This article wants to give some impulses for a discussion about how an “ultimate” display should look like to support the Neuroscience community in an optimal way. In particular, we will have a look at immersive display technology. Since its hype in the early 90’s, immersive Virtual Reality has undoubtedly been adopted as a useful tool in a variety of application domains and has indeed proven its potential to support the process of scientific data analysis. Yet, it is still an open question whether or not such non-standard displays make sense in the context of neuroscientific data analysis. We argue that the potential of immersive displays is neither about the raw pixel count only, nor about other hardware-centric characteristics. Instead, we advocate the design of intuitive and powerful user interfaces for a direct interaction with the data, which support the multi-view paradigm in an efficient and flexible way, and – finally – provide interactive response times even for huge amounts of data and when dealing multiple datasets simultaneously.
With the increase in data availability and data volume it becomes increasingly important to extract information and actionable knowledge from data. Information Visualization helps the user to understand data by utilizing vision as a relatively parallel input channel to the user’s mind. Decision Support systems on the other hand help users in making information actionable, by suggesting beneficial decisions and presenting them in context. Both fields share a common need for understanding the interface between the computer and the human. This makes human factors research critical for both fields. Understanding limitations of human perception, cognition and action, as well as their variance must be understood to fully leverage information visualization and decision support. This article reflects on research agendas for investigating human factors in the aforementioned fields.
Provenance tracking for visual analysis workflows is still a challenge as especially interaction and collaboration aspects are poorly covered in existing realizations. Therefore, we propose a first prototype addressing these issues based on the PROV model. Interactions in multiple applications by multiple users can be tracked by means of a web interface and, thus, allowing even for tracking of remote-located collaboration partners. In the end, we demonstrate the applicability based on two use cases and discuss some open issues not addressed by our implementation so far but that can be easily integrated into our architecture.
An immersive virtual environment is the ideal platform for the planning and training of on-orbit servicing missions. In such kind of virtual assembly simulation, grasping virtual objects is one of the most common and natural interactions. In this paper, we present a novel, small and lightweight electrotactile feedback device, specifically designed for immersive virtual environments. We conducted a study to assess the feasibility and usability of our interaction device. Results show that electrotactile feedback improved the user’s grasping in our virtual on-orbit servicing scenario. The task completion time was significantly lower and the precision of the user’s interaction was higher.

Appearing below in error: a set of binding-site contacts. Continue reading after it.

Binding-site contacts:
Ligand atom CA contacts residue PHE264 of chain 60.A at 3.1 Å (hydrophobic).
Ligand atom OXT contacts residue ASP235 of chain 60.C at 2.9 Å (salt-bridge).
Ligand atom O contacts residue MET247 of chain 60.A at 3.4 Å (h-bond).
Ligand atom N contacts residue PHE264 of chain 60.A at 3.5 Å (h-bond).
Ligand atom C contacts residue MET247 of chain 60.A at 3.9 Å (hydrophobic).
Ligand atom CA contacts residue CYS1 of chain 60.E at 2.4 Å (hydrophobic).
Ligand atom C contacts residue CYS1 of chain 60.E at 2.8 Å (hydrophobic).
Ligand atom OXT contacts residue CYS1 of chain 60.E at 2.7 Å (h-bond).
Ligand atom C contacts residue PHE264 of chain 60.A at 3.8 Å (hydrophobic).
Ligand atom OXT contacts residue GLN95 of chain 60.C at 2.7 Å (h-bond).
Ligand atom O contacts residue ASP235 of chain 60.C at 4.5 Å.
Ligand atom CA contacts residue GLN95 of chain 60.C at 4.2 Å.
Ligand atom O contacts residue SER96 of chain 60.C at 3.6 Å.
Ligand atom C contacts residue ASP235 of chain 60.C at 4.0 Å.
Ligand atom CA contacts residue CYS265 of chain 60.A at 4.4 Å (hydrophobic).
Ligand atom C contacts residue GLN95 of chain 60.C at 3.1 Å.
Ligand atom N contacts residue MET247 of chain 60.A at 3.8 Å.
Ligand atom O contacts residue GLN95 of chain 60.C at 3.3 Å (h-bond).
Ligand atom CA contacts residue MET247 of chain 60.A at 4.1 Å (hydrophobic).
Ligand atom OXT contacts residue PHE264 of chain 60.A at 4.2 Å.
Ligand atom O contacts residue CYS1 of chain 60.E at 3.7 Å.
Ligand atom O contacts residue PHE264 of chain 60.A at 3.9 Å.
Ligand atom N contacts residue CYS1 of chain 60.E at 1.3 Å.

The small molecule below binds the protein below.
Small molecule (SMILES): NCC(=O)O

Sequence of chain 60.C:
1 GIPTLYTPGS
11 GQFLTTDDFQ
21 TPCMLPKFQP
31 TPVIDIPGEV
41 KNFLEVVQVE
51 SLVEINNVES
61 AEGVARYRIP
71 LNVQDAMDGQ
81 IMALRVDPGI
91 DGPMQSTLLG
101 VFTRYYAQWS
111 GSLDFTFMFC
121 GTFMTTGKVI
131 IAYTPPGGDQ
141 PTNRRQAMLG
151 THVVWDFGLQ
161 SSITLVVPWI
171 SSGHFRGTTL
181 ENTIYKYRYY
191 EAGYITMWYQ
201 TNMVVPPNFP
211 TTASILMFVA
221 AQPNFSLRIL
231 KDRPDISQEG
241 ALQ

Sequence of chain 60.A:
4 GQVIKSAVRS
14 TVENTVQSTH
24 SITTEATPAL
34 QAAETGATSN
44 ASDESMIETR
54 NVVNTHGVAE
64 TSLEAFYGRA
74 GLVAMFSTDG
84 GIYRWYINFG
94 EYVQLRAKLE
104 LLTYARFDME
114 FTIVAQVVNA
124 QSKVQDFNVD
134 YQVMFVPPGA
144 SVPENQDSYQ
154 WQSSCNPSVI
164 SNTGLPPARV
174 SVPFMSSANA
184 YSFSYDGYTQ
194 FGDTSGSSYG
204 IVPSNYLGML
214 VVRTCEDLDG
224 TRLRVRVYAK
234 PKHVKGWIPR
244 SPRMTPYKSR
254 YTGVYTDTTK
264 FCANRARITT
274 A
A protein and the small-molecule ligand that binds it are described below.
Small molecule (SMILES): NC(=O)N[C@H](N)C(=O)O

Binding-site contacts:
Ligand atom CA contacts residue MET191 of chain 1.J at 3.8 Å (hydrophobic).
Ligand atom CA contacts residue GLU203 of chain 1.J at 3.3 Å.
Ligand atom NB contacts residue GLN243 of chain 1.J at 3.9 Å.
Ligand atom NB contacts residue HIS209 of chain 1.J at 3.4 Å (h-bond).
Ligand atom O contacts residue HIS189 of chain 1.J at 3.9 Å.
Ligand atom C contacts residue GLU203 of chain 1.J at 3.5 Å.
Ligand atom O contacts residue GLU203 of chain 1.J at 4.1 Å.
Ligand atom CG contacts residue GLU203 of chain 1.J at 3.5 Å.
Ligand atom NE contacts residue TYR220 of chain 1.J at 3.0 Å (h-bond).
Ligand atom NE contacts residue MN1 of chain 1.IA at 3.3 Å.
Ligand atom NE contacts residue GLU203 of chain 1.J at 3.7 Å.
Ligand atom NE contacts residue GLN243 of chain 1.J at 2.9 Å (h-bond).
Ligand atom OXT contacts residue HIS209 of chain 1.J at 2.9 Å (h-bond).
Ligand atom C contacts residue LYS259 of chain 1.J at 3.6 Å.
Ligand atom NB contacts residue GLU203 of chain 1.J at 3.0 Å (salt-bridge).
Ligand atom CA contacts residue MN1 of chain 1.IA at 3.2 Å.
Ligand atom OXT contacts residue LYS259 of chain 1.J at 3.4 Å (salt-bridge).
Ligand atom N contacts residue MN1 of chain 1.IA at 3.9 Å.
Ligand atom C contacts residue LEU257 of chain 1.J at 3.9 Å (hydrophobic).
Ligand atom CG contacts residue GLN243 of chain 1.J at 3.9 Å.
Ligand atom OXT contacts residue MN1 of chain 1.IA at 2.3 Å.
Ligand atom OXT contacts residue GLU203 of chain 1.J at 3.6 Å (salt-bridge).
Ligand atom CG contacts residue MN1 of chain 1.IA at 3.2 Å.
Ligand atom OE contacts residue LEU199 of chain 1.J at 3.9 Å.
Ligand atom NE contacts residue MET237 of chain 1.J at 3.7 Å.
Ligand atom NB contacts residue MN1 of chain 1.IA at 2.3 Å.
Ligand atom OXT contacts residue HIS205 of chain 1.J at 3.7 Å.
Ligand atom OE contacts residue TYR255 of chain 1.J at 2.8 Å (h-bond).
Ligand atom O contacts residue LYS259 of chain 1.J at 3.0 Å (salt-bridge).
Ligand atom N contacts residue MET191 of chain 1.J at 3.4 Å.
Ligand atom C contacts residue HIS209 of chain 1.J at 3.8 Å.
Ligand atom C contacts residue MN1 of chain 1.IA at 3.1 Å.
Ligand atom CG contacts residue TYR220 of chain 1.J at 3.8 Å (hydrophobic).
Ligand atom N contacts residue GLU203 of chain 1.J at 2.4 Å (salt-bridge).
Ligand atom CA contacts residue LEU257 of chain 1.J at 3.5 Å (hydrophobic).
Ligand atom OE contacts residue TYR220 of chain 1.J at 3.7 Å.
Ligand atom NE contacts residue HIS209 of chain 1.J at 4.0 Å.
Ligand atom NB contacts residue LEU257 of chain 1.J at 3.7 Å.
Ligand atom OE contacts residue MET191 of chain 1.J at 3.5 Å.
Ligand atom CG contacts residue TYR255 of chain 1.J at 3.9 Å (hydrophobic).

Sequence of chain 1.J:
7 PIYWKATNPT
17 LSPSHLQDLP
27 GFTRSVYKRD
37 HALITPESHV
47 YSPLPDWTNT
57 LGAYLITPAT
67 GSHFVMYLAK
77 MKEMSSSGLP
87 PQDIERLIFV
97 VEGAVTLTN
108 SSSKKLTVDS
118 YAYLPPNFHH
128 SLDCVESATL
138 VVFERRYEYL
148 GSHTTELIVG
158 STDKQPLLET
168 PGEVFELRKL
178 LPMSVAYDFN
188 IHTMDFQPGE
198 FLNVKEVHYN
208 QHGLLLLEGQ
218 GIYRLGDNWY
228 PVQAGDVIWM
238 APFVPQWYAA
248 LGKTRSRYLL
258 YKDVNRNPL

Computer-controlled, human-like virtual agents (VAs), are often embedded into immersive virtual environments (IVEs) in order to enliven a scene or to assist users. Certain constraints need to be fulfilled, e.g., a collision avoidance strategy allowing users to maintain their personal space. Violating this flexible protective zone causes discomfort in real-world situations and in IVEs. However, no studies on collision avoidance for small-scale IVEs have been conducted yet.
Our goal is to close this gap by presenting the results of a controlled user study in a CAVE. 27 participants were immersed in a small-scale office with the task of reaching the office door. Their way was blocked either by a male or female VA, representing their co-worker. The VA showed different behavioral patterns regarding gaze and locomotion.
Our results indicate that participants preferred collaborative collision avoidance: they expect the VA to step aside in order to get more space to pass while being willing to adapt their own walking paths.
Honorable Mention for Best Technote!
When traveling virtually through large scenes, long distances and different detail densities render fixed movement speeds impractical. However, to manually adjust the travel speed, users have to control an additional parameter, which may be uncomfortable and requires cognitive effort. Although automatic speed adjustment techniques exist, many of them can be problematic in indoor scenes. Therefore, we propose to automatically adjust travel speed based on viewpoint quality, originally a measure of the informativeness of a viewpoint. In a user study, we show that our technique is easy to use, allowing users to reach targets faster and use less cognitive resources than when choosing their speed manually.
To use the full potential of immersive data analysis when wearing a head-mounted display, users have to be able to navigate through the spatial data. We collected, developed and evaluated 5 different hands-free navigation methods that are usable while seated in the analyst’s usual workplace. All methods meet the requirements of being easy to learn and inexpensive to integrate into existing workplaces. We conducted a user study with 23 participants which showed that a body leaning metaphor and an accelerometer pedal metaphor performed best. In the given task the participants had to determine the shortest path between various pairs of vertices in a large 3D graph.